University gives student $3500 to study the impact of COVID-19 on gender identity

Carnegie Mellon University gave a student $3,500 this semester to study the effects of isolation on gender identity throughout the pandemic.

'During COVID, that whole social part [of identity] was taken away. You didn't have an audience to perform your gender to,' the student said.

Carnegie Mellon University (CMU) gave a student $3,500 this semester to study the effects of isolation on gender identity throughout the pandemic.

Alana Silva-Cacdac, a psychology major at the Pittsburgh university who was awarded the money, came up with the idea for the research during the COVID-19 pandemic when many of her friends were isolated and “examining their gender identity.”

“Silva-Cacdac wanted to know how the isolation experienced affected one’s gender identity and began a research project to better understand this novel situation,” according to an article on CMU’s website.

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The research we have now establishes that gender identity is formed around puberty, influenced by the ideas and gender of your peers and the social barriers you have,” Silva-Cacdac told CMU.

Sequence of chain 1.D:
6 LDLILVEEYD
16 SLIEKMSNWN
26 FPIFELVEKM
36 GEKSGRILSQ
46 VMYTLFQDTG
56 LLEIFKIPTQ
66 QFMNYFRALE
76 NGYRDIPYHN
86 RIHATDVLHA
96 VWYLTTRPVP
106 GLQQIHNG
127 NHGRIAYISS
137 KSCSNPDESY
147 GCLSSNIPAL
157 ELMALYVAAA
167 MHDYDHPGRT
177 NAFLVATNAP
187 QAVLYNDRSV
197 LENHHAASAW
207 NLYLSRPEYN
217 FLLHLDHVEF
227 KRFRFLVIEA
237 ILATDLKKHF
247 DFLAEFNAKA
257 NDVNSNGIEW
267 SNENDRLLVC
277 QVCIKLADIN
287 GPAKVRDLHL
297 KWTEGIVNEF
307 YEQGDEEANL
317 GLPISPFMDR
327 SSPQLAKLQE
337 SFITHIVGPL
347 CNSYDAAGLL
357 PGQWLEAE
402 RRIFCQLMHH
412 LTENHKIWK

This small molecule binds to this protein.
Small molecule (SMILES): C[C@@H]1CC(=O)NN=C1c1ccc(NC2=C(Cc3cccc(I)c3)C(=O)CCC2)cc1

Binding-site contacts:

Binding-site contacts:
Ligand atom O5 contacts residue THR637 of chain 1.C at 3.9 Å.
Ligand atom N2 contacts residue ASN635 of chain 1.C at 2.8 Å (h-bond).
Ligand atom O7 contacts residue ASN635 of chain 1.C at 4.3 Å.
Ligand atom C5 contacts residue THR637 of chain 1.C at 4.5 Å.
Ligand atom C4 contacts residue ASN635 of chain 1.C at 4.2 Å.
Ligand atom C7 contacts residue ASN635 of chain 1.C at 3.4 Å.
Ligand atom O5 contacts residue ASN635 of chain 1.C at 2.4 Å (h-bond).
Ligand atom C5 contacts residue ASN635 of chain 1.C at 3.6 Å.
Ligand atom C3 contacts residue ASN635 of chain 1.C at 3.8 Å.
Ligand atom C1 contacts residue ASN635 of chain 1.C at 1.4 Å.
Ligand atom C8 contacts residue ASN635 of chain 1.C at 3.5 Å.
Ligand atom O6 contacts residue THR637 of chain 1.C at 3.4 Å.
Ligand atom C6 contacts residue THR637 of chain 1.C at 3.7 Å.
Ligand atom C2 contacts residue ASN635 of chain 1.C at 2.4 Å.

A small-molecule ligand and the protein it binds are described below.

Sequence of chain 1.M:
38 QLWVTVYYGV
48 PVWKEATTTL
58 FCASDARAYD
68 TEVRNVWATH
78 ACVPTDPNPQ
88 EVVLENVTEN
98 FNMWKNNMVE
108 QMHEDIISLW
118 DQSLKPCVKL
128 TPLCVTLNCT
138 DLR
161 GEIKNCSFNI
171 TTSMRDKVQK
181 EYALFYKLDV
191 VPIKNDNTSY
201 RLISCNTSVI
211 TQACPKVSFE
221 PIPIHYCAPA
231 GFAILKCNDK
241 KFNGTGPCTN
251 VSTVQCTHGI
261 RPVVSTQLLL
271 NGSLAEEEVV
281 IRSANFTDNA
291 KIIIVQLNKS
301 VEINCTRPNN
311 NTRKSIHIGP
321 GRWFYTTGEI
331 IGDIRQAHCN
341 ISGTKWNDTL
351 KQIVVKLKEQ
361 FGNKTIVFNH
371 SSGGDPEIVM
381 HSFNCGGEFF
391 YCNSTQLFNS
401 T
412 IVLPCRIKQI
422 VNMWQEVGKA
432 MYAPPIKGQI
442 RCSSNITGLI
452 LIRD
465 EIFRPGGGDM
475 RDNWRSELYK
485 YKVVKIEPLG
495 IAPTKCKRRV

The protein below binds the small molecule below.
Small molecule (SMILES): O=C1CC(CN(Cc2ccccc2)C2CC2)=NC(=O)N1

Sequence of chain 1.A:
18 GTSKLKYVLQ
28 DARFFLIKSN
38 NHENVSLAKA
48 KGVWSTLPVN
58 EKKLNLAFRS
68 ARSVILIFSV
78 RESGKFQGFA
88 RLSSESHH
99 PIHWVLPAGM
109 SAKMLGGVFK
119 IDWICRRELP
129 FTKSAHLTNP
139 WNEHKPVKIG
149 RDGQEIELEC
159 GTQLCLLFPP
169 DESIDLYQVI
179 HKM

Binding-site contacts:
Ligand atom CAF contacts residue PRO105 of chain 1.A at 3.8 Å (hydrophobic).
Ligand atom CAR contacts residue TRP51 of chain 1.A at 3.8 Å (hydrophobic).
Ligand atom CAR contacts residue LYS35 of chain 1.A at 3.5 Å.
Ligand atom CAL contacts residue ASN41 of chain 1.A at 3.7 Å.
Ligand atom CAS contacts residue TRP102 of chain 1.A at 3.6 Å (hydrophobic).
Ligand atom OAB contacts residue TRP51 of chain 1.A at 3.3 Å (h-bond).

She continued, “There’s also a self-reflection, the interaction between your social environment and your personal, private identity. During COVID, that whole social part was taken away. You didn’t have an audience to perform your gender to. I think taking away that audience made people reconsider how they represented themselves.”

The funds for Silva-Cacdac’s project come from CMU’s Summer Undergraduate Research Fellowships (SURF) program. According to the website, the program “awards $3500 to undergraduates at Carnegie Mellon for 8-10 FULL-TIME weeks of summer research in any field of study.”

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The description emphasizes that this money is available for any field of study and that the single requirement to apply is that “a faculty advisor [is] willing to supervise your research on campus for 8-10 weeks.”

Vicki Hegelson, a professor of psychology who runs a Gender, Relationships, and Health Lab is the faculty advisor for Silva-Cacdac’s project. One of the lab’s main interests is “the implications of gender and gender role socialization for relationships and health.”

The study itself will primarily involve surveys and interviews. The initial broad survey will ask if “participants questioned their gender identity or changed their pronouns during the pandemic.”

Carnegie Mellon University Media Relations and Alana Silva-Cacdac declined to comment, while Vicki Hegelson could not be reached.